The field of genetics has grown by leaps and bounds throughout the last several decades, offering people more insight into how their bodies work and how their genes influence the diseases and conditions that they develop. Those who opt to undergo genomic testing through companies like 23andMe, MyHeritage and AncestryDNA have the option to participate in studies and further research when it comes to biomarkers. However, there's one downside: there's an astonishing lack of diversity.
Not A Clear Picture
When it comes to studies, it's important to have a variety of ethnic backgrounds to call upon. For the most part, the ethnicities participating in these genomic studies are vastly European. This means that there are far fewer genetic differences than there would be if a European profile was compared to that of someone of Asian descent, for example.
These differences are what paint a complete picture, according to an article on STATnews, and without other ethnicities to compare to, researchers don't have a clear outlook on many genes and biomarkers.
Everyone's DNA Is Needed
It's not just a matter of ethnicity, other factors play into a comprehensive overlook as well. Gender, age and sexual orientation are just a few, but they're vital. Some diseases affect children while others affect a specific race. For example, sickle cell disease primarily affects those of African descent.
Results Aren't Thorough Enough
While the genomic information is helpful to researchers, the real problem lies within the results. Discoveries, whether of disease progression or biomarkers that can lead to medical conditions, are detected through DNA analysis. When there isn't enough diversity, researchers aren't able to make these discoveries. The National Institutes of Health is trying to push the value of uniqueness through the All of Us research program. Other companies and agencies are looking to make genomic testing more widely available to those ethnicities that are lacking results.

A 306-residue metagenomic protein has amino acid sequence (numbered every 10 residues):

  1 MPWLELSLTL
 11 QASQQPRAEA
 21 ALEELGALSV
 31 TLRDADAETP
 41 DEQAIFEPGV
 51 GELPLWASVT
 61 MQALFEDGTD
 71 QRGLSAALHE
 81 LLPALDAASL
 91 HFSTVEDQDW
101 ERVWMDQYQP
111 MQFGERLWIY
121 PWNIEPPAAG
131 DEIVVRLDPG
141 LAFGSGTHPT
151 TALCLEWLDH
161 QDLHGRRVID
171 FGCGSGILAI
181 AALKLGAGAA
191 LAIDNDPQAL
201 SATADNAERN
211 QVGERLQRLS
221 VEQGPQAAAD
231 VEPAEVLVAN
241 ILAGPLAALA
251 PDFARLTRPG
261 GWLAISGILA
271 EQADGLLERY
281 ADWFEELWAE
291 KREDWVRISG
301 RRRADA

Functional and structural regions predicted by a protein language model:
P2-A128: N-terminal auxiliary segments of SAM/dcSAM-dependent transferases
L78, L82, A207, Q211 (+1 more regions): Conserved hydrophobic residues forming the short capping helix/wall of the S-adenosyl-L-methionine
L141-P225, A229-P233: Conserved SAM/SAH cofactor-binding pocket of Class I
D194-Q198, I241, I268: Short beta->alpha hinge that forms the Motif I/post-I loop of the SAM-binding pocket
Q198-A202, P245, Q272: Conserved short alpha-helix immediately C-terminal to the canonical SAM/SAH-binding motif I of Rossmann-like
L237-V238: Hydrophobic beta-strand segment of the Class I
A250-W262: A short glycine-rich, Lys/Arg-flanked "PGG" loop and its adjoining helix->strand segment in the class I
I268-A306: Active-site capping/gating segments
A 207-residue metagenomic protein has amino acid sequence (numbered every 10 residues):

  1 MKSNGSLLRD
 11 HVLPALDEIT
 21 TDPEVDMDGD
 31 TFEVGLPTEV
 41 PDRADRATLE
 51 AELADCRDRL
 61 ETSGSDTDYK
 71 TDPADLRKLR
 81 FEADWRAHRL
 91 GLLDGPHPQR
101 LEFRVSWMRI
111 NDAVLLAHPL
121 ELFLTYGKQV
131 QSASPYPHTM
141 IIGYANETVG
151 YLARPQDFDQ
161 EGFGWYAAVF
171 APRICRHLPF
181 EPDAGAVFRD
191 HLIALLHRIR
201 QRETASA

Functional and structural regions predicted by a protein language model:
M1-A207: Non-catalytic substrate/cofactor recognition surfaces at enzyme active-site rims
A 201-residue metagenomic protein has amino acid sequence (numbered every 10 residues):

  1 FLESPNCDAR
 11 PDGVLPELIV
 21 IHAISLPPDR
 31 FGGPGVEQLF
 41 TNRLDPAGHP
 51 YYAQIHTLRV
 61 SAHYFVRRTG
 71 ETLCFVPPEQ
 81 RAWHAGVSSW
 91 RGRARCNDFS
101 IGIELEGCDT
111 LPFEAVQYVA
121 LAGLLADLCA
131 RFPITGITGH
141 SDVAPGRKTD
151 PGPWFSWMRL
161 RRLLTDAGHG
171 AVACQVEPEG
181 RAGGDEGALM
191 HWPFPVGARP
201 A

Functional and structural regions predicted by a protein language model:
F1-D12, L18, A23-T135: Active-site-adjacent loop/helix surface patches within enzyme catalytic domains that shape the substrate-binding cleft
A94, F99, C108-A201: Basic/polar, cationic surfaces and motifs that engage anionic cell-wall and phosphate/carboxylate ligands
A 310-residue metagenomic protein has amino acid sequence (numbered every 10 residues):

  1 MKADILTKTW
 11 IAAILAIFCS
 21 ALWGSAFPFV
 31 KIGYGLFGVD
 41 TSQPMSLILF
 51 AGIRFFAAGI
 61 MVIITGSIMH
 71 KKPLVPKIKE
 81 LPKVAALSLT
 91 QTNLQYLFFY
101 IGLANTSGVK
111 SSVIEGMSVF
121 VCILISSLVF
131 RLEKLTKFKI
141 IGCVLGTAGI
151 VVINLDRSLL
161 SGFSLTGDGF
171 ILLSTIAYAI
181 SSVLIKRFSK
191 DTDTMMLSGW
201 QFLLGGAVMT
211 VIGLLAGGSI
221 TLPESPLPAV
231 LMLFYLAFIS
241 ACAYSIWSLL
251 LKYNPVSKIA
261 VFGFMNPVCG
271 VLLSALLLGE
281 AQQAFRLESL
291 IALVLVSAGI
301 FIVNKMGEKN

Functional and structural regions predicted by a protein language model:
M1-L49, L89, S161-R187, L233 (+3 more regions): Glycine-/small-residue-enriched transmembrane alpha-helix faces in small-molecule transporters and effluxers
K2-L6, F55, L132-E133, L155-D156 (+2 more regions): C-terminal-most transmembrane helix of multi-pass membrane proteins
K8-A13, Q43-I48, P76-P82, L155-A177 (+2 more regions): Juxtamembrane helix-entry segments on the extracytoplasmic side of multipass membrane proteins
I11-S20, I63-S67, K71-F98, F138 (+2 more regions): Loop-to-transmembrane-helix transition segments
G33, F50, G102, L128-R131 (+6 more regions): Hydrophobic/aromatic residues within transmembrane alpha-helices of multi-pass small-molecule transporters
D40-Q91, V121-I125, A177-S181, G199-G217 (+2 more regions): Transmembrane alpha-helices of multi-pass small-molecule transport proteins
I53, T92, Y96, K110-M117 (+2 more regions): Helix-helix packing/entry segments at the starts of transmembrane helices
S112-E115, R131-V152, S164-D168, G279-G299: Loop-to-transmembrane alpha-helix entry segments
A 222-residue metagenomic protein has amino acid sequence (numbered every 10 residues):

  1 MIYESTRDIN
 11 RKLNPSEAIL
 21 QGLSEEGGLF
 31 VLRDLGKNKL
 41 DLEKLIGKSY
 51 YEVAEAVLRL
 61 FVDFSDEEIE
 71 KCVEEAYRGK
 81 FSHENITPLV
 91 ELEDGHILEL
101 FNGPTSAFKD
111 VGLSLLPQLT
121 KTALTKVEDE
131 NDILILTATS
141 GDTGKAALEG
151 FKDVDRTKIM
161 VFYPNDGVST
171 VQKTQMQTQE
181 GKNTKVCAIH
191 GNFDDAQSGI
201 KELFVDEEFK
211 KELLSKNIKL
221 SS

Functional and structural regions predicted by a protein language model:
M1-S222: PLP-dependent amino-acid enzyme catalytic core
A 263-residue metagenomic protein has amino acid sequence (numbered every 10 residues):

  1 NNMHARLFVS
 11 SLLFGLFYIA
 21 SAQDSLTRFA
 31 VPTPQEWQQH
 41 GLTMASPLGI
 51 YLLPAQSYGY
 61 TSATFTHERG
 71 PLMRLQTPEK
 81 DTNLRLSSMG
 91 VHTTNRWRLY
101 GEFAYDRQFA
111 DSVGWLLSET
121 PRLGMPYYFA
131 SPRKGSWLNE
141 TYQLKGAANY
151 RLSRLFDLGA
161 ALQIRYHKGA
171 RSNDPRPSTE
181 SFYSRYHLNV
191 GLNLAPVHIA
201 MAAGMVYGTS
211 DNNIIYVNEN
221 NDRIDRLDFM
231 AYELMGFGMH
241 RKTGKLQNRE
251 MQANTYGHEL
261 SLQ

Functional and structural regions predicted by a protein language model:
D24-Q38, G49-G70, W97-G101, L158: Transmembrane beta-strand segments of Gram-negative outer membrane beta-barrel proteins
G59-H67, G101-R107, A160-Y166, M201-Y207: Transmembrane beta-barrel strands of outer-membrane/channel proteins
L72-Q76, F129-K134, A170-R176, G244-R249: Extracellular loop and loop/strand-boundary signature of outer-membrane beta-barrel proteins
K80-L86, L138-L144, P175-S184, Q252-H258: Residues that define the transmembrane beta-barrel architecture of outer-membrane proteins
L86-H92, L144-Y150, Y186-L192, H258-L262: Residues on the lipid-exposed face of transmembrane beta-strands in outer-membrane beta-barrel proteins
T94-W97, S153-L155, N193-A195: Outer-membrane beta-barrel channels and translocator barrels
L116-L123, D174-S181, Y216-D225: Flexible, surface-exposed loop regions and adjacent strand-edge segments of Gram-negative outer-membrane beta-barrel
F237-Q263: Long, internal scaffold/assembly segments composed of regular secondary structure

Participants Come From Specific Areas
The main participants in genomic research live primarily in three countries: the United States, the UK and Ireland. Where Asians make up the majority of the Earth's population, they're vastly underrepresented in the studies, encapsulating only 11 percent of the participants. Latin Americans are underrepresented as well.
With more genomic data, scientists and researchers can continue to pinpoint discoveries and put them to good use. More information is needed to help develop cures and treatments, for example, and the best way to do this is to include more diversity in the studies.
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